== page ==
Feng Shui by Clear Englebert

What I Just Finished Reading

What I Just Finished Reading

Just because I finish reading a book does not mean that I’m through with it. Look at the amount of sticky notes that I’ve put in the last three books that I read. If it’s a library book, I’m often marking something that I want to photocopy before I return it. If it’s a book I own, it’s something I have a feeling I’ll want to refer back to. I’m so glad I do that. When I didn’t used to do that, I would get so frustrated by wanting to show someone something I’d read and then I couldn’t find it again. Big lesson here: Don’t trust an index—some are great, but most are mediocre.

One of the books here is The Library by Stuart Kells and one of the things I photocopied before taking it back to the library is part of his references—it’s got several books I think I’d like to read. One of the quotes that I marked to remember is by Tim Munby and it’s about book lovers who are sometimes derogatorily referred to as bibliomanics: “To be thought a lunatic by one’s fellow men is an insignificant price to pay for a lifetime’s enjoyment.” Another is from 1607 by Cardinal Borromeo, when shown an exquisitely beautiful copy of Cicero’s writings: “I should like it better if it were a little less clean and a little more used.” (The publisher neglected to put any index in the book, so if I hadn’t marked the quotes, I’d have had a hard time finding them again.)

I often tear my sticky notes into pieces to make them go further and to save trees. When reading my final volume of A History of Book Publishing in the United States, Volume III, The Golden Age Between Two Wars 1920 – 1940 by John Tebbel, I used over 30 markers—I kept tearing the notes into smaller and smaller pieces. I discussed this set of books earlier this year. It’s taken a very long time to get through all four volumes, but oh, so worth it! I wish I had thought to use sticky notes when I was reading the other three volumes. One of the things I marked was a quote from a 1935 issue of Fortune magazine in a myopic review of the publishing industry: “Its tumultuous little world has an unhealthy quota of fussy old men and effeminate young ones.” Sounds great to me!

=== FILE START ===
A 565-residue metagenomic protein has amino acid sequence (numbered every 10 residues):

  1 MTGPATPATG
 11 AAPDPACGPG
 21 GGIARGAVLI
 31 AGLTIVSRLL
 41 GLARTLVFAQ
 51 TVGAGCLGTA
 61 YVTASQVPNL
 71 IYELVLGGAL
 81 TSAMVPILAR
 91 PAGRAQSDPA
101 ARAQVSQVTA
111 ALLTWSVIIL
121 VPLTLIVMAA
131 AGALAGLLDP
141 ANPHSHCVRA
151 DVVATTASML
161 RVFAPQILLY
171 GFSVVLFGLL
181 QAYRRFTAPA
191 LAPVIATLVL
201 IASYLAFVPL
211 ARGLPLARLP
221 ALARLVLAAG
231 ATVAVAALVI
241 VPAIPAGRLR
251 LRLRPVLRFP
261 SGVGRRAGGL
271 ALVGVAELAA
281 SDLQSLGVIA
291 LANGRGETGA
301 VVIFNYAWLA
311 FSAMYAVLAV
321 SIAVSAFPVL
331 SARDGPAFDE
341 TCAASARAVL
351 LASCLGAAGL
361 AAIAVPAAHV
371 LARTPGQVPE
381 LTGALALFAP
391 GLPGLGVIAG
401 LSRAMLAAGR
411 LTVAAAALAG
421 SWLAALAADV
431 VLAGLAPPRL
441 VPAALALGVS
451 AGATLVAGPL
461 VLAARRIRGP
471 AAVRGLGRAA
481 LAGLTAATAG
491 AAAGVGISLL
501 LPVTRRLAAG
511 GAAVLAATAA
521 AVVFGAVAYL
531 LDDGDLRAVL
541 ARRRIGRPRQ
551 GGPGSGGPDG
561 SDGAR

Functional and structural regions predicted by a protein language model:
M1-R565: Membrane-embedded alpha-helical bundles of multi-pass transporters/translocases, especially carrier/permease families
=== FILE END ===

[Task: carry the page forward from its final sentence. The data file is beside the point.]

The third book is Books Make a Home by Damian Thompson, a British writer who is the books editor for The World of Interiors magazine. It’s a very nice book with lots of color photos of how people store and display books in their homes. I do get the impression that he knows more about books than interiors—either that or he got someone else to write his photo captions for him. A lot of the captions are just flat-out wrong—in strange and silly ways. I marked all the wrong captions (that I noticed) and detailed them in my Amazon review of the book. The review is titled “Fun & Funny.” One of the funniest captions is on page 27 which shows a stunning Art Nouveau Dutch tiled stove in a room with two walls full of books. The caption refers to the stove as being from the 18th century (that’s the 1700’s). That’s 200 years before Art Nouveau, and there is almost no historical style that is more recognizable than Art Nouveau (plus it’s my very favorite style). The signature motif of Art Nouveau is a line that’s called a “whiplash curve” and there is the whiplash right at the top of the stove.

What are you reading and do you have any habits when reading?

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